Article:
Warp-Substitution Jajims

Marla Mallett

Among my favorite tribal weavings from Western Asia are the striped covers called jajims.  I've bought them occasionally over the years, and have been delighted recently to find some very nice examples.  For serious collectors, these are among the most important, yet most neglected and least expensive of surviving antique tribal textiles.  Unfortunately, some examples are now being taken apart as Middle Eastern restorers hunt for old vegetable-dyed yarns to use in repairing more pricey antique kilims and pile carpets.   


Shahsevan weaver in the Hashtrud area of  Northwest Iran.  Photo: Jenny Housego, from her excellent small book, Tribal Rugs: An Introduction to the Weaving of the Tribes of Iran, New York, 1978.
Jajims are typically about 5 feet square.  They are warp-faced, and each is made in a long strip that is then cut into several equal portions that are sewn together.  Most often we find from four to seven panels combined.  We occasionally come across exceptional old examples having just two or three panels, and we can be glad that this much has survived of these beautiful pieces. The weavings depend for their effect on a sensitive selection of color for the warp stripes, and the clever repetition and combination of simple motifs.  

Weavings with warp or weft-faced plain stripes are sometimes very beautiful, but in the narrowest technical sense they are not jajim;  they did not require the same level of weaving skill or intensive weaving time. The word jajim  applies most properly to warp-patterned weavings, while the somewhat similar word, cicim, properly describes a brocaded weaving--whether done in separate panels or a single width.  Designing within these two structures is very different.  


Jajims were multi-purpose articles.  Often they were quilted, and used as covers.  In the winter such a piece could be placed over a family's korsi, a small charcoal brazier, and the family sat around it with their legs covered. Other times a jajim could be spread on the ground as a cover or used as a blanket. Especially sturdy examples served as horse covers.  Usually when we find old jajims, any quilted layers underneath have been removed, but we may find remnants of quilting threads on the pieces.  For us, jajims make lovely bed covers, couch throws, or table covers.  The most beloved textile in my personal collection is a jajim that I've used as a bed cover for many years; it merely lies on top of a simple, coarse cotton cover that extends down the bed sides.  It's wonderful with a pile of kilim pillows.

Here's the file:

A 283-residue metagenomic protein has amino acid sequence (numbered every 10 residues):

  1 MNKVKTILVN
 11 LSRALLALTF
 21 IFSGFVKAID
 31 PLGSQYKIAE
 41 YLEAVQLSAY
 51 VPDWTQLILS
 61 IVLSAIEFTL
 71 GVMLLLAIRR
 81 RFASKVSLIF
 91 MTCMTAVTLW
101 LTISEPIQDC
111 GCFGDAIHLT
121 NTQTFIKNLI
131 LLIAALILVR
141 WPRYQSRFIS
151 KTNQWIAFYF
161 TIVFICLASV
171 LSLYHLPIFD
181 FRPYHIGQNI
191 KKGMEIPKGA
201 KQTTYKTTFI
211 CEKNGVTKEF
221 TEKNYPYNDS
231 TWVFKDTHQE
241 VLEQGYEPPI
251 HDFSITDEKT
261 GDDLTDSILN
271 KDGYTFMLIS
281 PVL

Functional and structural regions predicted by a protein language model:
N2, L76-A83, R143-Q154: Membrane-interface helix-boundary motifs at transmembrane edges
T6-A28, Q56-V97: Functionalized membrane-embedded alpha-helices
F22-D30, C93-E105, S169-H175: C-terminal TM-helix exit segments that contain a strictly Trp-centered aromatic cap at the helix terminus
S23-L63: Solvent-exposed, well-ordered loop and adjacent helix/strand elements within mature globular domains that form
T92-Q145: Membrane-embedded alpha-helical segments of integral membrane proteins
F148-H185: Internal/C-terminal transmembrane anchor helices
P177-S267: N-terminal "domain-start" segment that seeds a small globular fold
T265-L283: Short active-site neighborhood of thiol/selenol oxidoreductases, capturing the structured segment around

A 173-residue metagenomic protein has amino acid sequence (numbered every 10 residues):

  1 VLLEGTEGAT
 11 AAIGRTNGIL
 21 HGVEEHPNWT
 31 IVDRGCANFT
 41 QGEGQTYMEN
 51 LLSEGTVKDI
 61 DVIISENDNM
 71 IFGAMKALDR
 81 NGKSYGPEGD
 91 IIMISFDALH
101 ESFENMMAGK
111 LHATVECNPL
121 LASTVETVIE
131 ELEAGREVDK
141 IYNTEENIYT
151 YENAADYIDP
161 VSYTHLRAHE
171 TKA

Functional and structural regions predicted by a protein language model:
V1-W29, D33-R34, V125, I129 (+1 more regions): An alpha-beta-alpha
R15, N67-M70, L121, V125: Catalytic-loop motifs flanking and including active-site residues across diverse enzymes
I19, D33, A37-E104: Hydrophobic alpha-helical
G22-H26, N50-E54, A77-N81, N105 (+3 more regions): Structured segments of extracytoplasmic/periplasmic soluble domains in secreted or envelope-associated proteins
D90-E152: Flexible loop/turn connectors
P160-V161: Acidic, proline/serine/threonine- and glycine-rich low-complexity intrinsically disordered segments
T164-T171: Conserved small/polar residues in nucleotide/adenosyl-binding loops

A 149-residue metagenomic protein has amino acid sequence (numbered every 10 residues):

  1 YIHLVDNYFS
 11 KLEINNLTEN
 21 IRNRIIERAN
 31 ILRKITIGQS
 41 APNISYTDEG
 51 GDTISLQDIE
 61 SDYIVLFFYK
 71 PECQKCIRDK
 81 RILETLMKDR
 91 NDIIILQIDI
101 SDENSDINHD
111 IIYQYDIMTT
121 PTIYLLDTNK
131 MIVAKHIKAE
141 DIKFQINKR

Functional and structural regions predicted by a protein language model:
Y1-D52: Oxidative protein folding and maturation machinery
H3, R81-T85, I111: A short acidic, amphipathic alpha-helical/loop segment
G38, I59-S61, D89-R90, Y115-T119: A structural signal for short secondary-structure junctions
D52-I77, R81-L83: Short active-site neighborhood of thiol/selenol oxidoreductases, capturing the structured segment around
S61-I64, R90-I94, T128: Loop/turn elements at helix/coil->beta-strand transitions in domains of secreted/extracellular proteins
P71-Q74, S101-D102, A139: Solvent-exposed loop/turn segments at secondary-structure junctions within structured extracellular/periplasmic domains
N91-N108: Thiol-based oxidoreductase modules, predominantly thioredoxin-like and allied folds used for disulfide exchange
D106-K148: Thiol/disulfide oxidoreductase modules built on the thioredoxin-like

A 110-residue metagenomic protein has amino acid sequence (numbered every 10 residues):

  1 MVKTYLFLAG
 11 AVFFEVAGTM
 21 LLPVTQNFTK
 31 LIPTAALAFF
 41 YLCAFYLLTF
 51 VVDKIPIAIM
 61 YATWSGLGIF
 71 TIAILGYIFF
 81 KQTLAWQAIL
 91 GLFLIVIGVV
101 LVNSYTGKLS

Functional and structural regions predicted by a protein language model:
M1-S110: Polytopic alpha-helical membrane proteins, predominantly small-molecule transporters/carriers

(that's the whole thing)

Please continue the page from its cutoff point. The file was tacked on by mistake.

Warp-substitution jajims have been made throughout Persia, Anatolia, the Caucasus and some of the Turkmen areas. For several years no one had reliable information about where specific pieces were made, and the tendency was to automatically label them Shahsevan and assume that they came from northwest Persia or Azerbaijan.  We now know that many of these were actually Kurdish, and originated in Khorasan.  Other examples come from Western Iran.


The Warp-Substitution Technique
A jajim's layout of plain and patterned vertical stripes is determined when the weaver warps her loom.  In the pattern sections she strings the loom with extra warps:  pairs of yarns in contrasting colors. Sometimes in plain-weave stripes she alternates colors individually, so that tiny crosswise bands or dots appear when the piece is woven.  
To create a warp-substitution design, the weaver chooses either a dark or a light yarn from each warp pair to incorporate in the fabric.  She drops the unwanted yarns to the back of the fabric, where they float loosely.  After selecting, or "picking" the yarns individually for a complete horizontal row, she puts a weft through the new shed she has just formed. After putting a weft through the opposite shed, she picks the next pattern row.  In Middle Eastern and Central Asian work, the width of patterned stripes is usually limited by the number of warp yarns a weaver can grasp in one hand, transfer individually to the other as she picks the pattern, and then transfer to a temporary shed stick. 

The process of picking warp-substitution designs is much the same as that used for double-weave fabrics;  the warps on the bottom layer are simply left unwoven for a warp-substitution jajim, while they are woven as a separate fabric layer to produce a double weave.  

Designs are usually limited to two colors in any warp position. The design options are severely limited, since these two colors must be incorporated in the design in nearly equal proportions to maintain proper warp tension.  Warps used in the design are forced into a sinuous path by the interlacing wefts, getting tighter and tighter as the weaving progresses.  Since warps not used in the design are left loose on the back they can soon begin to sag. The weaver must then adjust her design to incorporate them.  
Because of the restrictions, weavers using this technique have been especially creative.  Designs devised within this ancient structure have often been copied in other textile media, such as knotted pile--especially for borders.  For more discussion of this, see my manual, Woven Structures, Chapter 10, and also the article on this website, Tracking the ArchetypeThe extremely close relationship between structure and design make this a fascinating fabric construction for both weavers and serious students of tribal textiles.  

Tribal Textiles

  Marla Mallett
1690 Johnson Road NE
Atlanta, Georgia  30306  USA

Phone:  404-872-3356
E-mail:  marlam@mindspring.com

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